- The Washington Times - Wednesday, April 7, 2010

ANALYSIS/OPINION:

Type the words “youth charged as adult” into a search engine, and you will stumble across cases across the nation in which juveniles have been charged as adults in violent crimes. But that is not the case in the District, where juveniles are treated as kids even if they are suspected in bloodbaths.

Is justice being served? Are summer jobs programs and more recreation facilities the answer when youths become predators?

The D.C. drive-by shooting that left four persons dead and five wounded occurred a week ago, and a 14-year-old suspected of driving the getaway van is scheduled to stand before a judge Wednesday. Yet, while this teen is a homicide suspect, he may never spend time in prison because the District is soft on crime.

The city doesn’t follow the general law-and-order rule that serving time should fit the crime.

Here’s a synopsis of the young lawbreaker and his extracurricular activities. (Let’s call him “John” because the court hasn’t released his name.)

Because of his age, John isn’t considered a violent felon; the city puts him in the same classification as a kid who slings a dodgeball at his victims.

When John was 9 years old, his first offense was trying to steal a schoolmate’s music player. For that, he was placed on two years’ probation. Between that time and January of this year, John faced multiple charges of theft, receipt of stolen property and assault — including assault on a police officer. Because of his age, he was always placed under the care of the D.C. Department of Youth Rehabilitation Services. He escaped from one of its facilities March 22.

Authorities found John on March 30 — after he and three men, according to police, sprayed a 9 mm pistol and an AK-47 assault rifle into a crowd. One news report says John is the brother of two suspects; a fourth unnamed man remains at large.

Not all states handle juvenile offenders with kid gloves. An Alabama teen suspected of killing a youth at a party was charged with murder the same day that John walked away from youth services detention. There were numerous other cases this month: A 14-year-old Janesville, Wis, girl was charged as an adult with reckless homicide for giving oxycodone to two boys, one of whom died; an Athens, Ga., teen was charged as an adult in the killing of a 68-year-old man. A Baltimore 14-year-old was charged with first-degree murder, armed robbery and other charges for killing a man and stealing his cell phone.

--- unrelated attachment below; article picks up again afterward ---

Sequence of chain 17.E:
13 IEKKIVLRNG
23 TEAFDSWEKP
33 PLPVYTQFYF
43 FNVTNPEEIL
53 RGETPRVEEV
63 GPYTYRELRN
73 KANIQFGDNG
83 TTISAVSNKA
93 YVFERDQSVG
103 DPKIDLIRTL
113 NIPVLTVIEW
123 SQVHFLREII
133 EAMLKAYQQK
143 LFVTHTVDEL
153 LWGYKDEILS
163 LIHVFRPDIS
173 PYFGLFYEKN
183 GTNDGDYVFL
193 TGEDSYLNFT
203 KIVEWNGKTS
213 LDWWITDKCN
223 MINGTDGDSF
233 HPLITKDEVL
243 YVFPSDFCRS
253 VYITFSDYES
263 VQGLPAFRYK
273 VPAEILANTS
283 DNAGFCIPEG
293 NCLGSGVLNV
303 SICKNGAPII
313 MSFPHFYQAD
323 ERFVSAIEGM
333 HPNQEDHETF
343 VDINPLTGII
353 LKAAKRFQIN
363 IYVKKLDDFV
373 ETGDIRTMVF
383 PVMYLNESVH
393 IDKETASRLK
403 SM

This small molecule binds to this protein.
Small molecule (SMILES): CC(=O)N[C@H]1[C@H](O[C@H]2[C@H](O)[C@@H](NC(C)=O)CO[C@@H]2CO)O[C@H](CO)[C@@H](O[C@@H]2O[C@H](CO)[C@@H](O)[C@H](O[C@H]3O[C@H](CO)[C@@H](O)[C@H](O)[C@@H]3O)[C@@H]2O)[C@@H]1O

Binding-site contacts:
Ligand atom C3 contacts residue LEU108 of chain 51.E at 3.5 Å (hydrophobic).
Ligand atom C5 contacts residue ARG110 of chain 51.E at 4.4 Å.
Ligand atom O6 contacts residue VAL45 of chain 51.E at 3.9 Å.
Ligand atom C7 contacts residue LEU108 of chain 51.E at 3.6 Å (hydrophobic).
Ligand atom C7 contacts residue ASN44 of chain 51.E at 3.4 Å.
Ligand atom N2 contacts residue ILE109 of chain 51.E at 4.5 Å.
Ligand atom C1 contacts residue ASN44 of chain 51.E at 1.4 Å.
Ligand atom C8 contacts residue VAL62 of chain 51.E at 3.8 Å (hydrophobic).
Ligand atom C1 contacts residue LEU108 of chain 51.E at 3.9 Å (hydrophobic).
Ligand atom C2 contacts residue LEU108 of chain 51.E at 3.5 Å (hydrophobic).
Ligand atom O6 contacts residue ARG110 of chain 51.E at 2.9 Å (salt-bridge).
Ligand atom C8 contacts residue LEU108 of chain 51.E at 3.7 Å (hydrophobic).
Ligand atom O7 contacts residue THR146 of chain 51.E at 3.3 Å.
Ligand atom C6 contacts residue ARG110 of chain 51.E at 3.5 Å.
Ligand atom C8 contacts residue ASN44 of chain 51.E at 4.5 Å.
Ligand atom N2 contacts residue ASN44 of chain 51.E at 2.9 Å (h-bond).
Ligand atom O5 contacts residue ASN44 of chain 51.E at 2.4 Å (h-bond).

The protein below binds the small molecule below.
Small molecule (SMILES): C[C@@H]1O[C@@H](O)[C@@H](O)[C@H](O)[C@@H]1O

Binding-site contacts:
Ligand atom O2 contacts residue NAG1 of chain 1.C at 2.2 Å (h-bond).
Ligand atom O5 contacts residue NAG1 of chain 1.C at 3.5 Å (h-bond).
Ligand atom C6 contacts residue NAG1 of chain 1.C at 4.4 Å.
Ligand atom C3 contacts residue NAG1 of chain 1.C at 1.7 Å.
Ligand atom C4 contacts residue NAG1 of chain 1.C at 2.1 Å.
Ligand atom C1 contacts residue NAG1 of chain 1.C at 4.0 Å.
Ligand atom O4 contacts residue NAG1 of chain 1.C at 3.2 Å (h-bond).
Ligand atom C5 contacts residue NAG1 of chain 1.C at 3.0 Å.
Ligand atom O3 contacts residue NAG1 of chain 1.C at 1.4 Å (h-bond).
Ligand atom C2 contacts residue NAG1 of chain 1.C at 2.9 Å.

John’s case was sparked by the theft of a bracelet, which led to a series of revenge attacks culminating in last week’s bloodbath.

A bracelet? A human life?

D.C. law puts both on equal footing, if you’re a juvenile.

Indeed, John faces no more serious consequences in this bloodbath than in the violent crimes he already has admitted. That’s because D.C. law prohibits the courts from handling youths under age 15 as adults. So John will have another day in family court, where he will face either probation — again — or be remanded to a juvenile facility — again.

Supporters of justice could force the city’s hand this election year, when several citywide posts are up for grabs, including that of Mayor Adrian M. Fenty, who supports rehabilitating young lawbreakers.

The mayor and other city officials who have expressed outrage at the violence likely will attend the victims’ funerals — which is ironic because a funeral is exactly why the bloodbath victims were huddled. They had just returned from a funeral for Jordan Howe, the man wrongly accused of stealing the bracelet. One of John’sbrothers also stands accused of gunning down Mr. Howe, who was just 20 years old.

Mr. Fenty helped rewrite juvenile justice laws as a D.C. Council member before he became mayor in 2007. He and the city’s attorney general could easily put their heads together to make sure justice is served when juveniles commit heinous and wretched offenses — with and without bloodshed.

Sometimes young people are predators; sometimes they are prey. In either case, the time should fit the crime.

In the case of the March 30 bloodbath, the evidence for reform lies in the caskets and with the walking wounded.

Deborah Simmons can be reached at dsimmons@washingtontimes.com.